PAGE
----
• Block of the cervical facet joint. A steroid and an anesthetic drug are administered into the facet joint capsule during this surgery. Facet joints offer stability and mobility in the rear of the neck. These joints are prone to arthritic changes, which can cause neck pain.
  • Radiofrequency ablation and medial branch block. In some situations of persistent neck discomfort, this technique is used. It has the ability to diagnose as well as treat a troublesome joint. A local anesthetic is used to block the nerve that feeds the facet joint during the diagnostic stage of the surgery. If the pain goes away, your doctor may have found the root of your neck discomfort. The next step might use a more permanent pain blocker. This is accomplished by burning the nerves that feed the joint, a treatment known as radiofrequency ablation. An ablation usually provides pain relief for several months. However, if the nerve regenerates, pain may return.

Although less intrusive than surgery, your doctor will only recommend steroid-based injections after a thorough examination. Your doctor will discuss the risks and advantages of steroid-based injections for your particular disease with you.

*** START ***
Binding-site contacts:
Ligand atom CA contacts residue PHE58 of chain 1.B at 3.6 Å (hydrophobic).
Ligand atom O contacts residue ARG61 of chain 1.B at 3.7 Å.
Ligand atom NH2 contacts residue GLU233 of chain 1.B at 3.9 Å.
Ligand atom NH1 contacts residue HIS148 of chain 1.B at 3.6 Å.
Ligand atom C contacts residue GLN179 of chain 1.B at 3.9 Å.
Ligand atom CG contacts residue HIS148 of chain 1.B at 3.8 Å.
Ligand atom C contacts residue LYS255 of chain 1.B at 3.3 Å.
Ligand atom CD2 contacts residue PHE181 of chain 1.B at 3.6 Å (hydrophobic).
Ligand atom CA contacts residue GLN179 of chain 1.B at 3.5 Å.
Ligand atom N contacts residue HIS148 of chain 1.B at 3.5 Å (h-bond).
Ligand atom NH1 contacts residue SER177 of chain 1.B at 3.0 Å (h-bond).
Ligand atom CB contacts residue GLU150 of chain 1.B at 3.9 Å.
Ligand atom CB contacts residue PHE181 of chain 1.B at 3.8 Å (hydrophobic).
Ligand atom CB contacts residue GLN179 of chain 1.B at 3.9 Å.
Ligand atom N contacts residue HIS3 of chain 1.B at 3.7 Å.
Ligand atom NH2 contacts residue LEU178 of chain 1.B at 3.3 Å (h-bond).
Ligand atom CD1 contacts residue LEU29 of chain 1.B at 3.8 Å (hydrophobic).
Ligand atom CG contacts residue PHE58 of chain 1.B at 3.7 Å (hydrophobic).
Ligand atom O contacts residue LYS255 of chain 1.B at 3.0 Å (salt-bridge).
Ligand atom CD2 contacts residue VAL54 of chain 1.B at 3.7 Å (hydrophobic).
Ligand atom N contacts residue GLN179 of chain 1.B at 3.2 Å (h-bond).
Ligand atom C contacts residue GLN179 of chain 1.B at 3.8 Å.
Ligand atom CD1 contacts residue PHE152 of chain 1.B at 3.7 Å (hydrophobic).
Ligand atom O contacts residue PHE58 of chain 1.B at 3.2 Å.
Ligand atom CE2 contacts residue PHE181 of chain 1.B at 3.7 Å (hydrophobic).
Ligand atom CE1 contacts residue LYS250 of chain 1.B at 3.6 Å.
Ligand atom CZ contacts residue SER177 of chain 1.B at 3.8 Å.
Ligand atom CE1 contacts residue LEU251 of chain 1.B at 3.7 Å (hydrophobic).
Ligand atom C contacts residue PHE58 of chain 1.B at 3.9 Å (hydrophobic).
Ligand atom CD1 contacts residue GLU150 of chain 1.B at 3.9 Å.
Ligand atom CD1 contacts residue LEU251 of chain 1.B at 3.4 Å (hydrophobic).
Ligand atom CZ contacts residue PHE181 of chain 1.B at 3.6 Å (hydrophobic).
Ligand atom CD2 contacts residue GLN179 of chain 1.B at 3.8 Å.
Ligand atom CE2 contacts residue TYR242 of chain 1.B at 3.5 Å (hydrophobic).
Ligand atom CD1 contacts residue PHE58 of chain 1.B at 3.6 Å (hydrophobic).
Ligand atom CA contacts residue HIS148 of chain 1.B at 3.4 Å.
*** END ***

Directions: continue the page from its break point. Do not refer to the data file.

Surgical Treatment

Doctors rarely suggest surgery for cervical spondylosis and neck discomfort unless your doctor concludes that:

  • A herniated disc or bone is pinching a spinal nerve (cervical radiculopathy), or
  • Compression of your spinal cord (cervical spondylotic myelopathy)

Surgery is more likely to benefit patients with progressive neurologic symptoms such as arm weakness, numbness, unsteadiness while walking, or falling. If you have significant neck discomfort (without nerve compression) that has not responded to nonsurgical therapy, the doctor may recommend surgery. Some individuals with significant neck discomfort, however, will not be surgical candidates. There are many medical reasons including severe arthritis, other medical issues, or other sources of pain, such as fibromyalgia.

If you or a loved one suffers from spinal pain, you owe it to yourself to call Southwest Scoliosis and Spine Institute at 214-556-0555 to make an appointment.